Euripides’ Cyclops is a satyr-play: a distinct category of Greek drama separate from comedy and tragedy. Within this category, only the Cyclops survives. The Cyclops exhibits qualities of both comedy and tragedy, but, as Mark Griffith argues, although the characters are at some points comedic, there are significantly more consistencies between satyr-plays and tragedies than satyr-plays and comedies (Griffith, 163), such as the dialogue, the rhythm and meter, and the function of the chorus. In Cyclops, Euripides distributes qualities of masculinity among each of the three categories of characters in his satyr-play (and, notably, there are only male characters in the play): the satyrs, the Cyclopes, and the heroes. Because each type of character possesses unique (and sometimes extreme) qualities of masculinity, which are both good and bad, the audience’s self-identification shifts between the three types of characters fluidly throughout the play. The different characters interact among themselves and with each other, prompting the audience to relate to each of them in some way or another.
However, the conclusion of the play affirms that Odysseus is the character most worthy of the audience’s self-identification. Euripides writes in an if-this-then-that way, reminding the audience that certain performances of masculinity will result in specific outcomes, concluding that the hero’s outcome is much better and more desirable than the outcomes for the satyrs and the Cyclops.
Later, the Cyclops begins to drink — following Odysseus’ plan to burn out his eye. As he gets drunk, he makes several statements that are indicative of his personality and masculinity: concern for his brothers (“Shouldn’t I share the wine with my brothers?” ), arrogance (“I’m so drunk nothing could hurt me now” ), and desire for company (“But the man’s a fool who drinks by himself” ). If the Greek men in the audience could not immediately relate to these characteristics of masculinity present in the Cyclops, it is likely that they would have been able to relate to the Cyclops’ homosexual desire for the satyrs, equating it to Ancient Greek beliefs regarding male prostitution. The Cyclops’ desire for sex with the satyrs overcomes him, and he says: “No, I couldn’t make love to you! The Graces tempt me! My Ganymede here [Silenus] is good enough for me. With him I’ll sleep magnificently. By these Graces, I will! And anyway, I prefer boys to girls” (581-584). Polyphemus then drags Silenus into the cave, presumably to rape him.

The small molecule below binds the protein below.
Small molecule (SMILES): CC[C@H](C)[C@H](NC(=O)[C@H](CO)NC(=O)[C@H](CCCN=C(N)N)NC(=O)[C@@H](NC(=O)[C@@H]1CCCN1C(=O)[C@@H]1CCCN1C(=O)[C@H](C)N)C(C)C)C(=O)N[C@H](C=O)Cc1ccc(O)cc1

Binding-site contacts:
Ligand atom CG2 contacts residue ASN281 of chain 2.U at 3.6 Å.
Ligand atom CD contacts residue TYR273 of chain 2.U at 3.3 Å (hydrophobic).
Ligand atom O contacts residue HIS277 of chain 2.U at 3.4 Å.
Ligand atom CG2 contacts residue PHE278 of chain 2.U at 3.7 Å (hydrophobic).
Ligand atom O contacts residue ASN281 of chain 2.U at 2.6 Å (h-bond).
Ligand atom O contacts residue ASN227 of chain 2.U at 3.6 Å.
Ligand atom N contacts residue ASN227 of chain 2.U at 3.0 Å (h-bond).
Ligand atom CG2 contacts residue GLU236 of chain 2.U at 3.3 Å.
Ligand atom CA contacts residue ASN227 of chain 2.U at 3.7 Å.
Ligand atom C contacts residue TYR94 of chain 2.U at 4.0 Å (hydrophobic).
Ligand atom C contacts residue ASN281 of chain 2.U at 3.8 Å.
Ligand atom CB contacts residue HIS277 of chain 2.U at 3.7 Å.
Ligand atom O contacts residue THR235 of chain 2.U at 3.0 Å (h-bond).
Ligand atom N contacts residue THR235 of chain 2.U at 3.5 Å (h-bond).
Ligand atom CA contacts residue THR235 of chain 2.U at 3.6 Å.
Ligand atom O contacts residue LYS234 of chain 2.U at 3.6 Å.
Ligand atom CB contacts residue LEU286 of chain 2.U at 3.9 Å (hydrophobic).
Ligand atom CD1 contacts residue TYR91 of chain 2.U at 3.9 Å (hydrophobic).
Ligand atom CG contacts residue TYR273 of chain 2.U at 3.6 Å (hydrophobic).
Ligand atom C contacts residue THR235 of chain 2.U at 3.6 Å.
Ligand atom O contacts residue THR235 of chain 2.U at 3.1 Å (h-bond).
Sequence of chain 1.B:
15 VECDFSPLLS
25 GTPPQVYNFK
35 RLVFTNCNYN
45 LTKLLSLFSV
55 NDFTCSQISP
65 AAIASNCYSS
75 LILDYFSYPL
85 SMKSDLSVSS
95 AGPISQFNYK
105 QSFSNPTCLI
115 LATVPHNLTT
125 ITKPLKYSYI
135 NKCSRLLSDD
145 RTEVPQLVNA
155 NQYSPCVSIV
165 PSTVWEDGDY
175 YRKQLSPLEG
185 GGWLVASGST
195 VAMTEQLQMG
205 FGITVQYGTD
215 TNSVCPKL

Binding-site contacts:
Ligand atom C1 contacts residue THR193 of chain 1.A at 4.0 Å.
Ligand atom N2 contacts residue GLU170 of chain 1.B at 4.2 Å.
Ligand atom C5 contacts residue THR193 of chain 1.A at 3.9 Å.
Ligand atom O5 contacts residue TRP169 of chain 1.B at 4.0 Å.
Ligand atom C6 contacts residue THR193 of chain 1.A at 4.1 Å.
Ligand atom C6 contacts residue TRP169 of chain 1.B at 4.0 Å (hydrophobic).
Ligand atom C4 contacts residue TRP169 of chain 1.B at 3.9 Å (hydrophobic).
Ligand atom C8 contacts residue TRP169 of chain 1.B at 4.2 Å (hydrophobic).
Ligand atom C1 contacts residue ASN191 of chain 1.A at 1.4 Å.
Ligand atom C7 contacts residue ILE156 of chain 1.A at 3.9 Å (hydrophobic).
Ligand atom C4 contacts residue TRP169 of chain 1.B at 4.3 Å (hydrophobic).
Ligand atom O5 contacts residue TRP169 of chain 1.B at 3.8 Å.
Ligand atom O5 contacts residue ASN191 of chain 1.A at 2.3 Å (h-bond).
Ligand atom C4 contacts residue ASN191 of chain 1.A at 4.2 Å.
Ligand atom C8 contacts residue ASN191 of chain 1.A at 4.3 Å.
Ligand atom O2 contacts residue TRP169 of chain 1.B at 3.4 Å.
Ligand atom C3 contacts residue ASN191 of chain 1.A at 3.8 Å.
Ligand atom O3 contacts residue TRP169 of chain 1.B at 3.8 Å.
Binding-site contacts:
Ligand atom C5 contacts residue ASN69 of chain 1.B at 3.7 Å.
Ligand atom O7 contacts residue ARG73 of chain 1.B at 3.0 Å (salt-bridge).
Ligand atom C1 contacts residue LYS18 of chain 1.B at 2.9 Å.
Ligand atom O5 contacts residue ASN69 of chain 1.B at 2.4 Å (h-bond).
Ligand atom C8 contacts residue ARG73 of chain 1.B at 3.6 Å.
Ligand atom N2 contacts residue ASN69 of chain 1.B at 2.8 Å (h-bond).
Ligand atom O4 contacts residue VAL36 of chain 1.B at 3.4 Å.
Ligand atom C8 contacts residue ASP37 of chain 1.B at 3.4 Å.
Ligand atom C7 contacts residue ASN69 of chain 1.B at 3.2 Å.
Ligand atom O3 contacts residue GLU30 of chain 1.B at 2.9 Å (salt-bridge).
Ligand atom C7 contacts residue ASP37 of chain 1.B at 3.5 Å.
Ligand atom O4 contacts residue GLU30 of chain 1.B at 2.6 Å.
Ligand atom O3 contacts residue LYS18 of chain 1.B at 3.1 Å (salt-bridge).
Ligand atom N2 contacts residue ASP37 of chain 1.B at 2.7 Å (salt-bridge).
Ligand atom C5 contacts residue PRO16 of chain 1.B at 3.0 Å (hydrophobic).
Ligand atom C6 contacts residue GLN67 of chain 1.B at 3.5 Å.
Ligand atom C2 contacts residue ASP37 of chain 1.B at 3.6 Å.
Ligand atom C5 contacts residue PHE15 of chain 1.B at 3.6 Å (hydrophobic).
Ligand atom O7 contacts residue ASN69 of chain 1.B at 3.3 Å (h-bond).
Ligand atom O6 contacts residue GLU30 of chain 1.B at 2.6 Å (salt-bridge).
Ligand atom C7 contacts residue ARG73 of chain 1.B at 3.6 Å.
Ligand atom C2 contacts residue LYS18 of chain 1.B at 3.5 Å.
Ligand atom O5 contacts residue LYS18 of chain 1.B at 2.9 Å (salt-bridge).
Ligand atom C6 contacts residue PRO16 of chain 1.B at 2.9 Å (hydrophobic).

The aspects of the characters’ masculinity crosses boundaries fluidly, and the audience could potentially identify with many of the characteristics displayed. The Cyclops Polyphemus is another very fascinating example of masculinity. When he meets Silenus and the Greeks, he exhibits a state of indifference of and independence from the gods:
“I’m not afraid of Zeus’s thunder; in fact, I don’t believe Zeus is stronger than I am. And anyway I don’t care, and I’ll tell you why I don’t care. When Zeus pours down rain, I take shelter in this cave and feast myself on roast lamb or venison …. And as for sacrifices, I make mine, not to the gods, but the greatest god of all, this belly of mine!” (320-325, 334-336).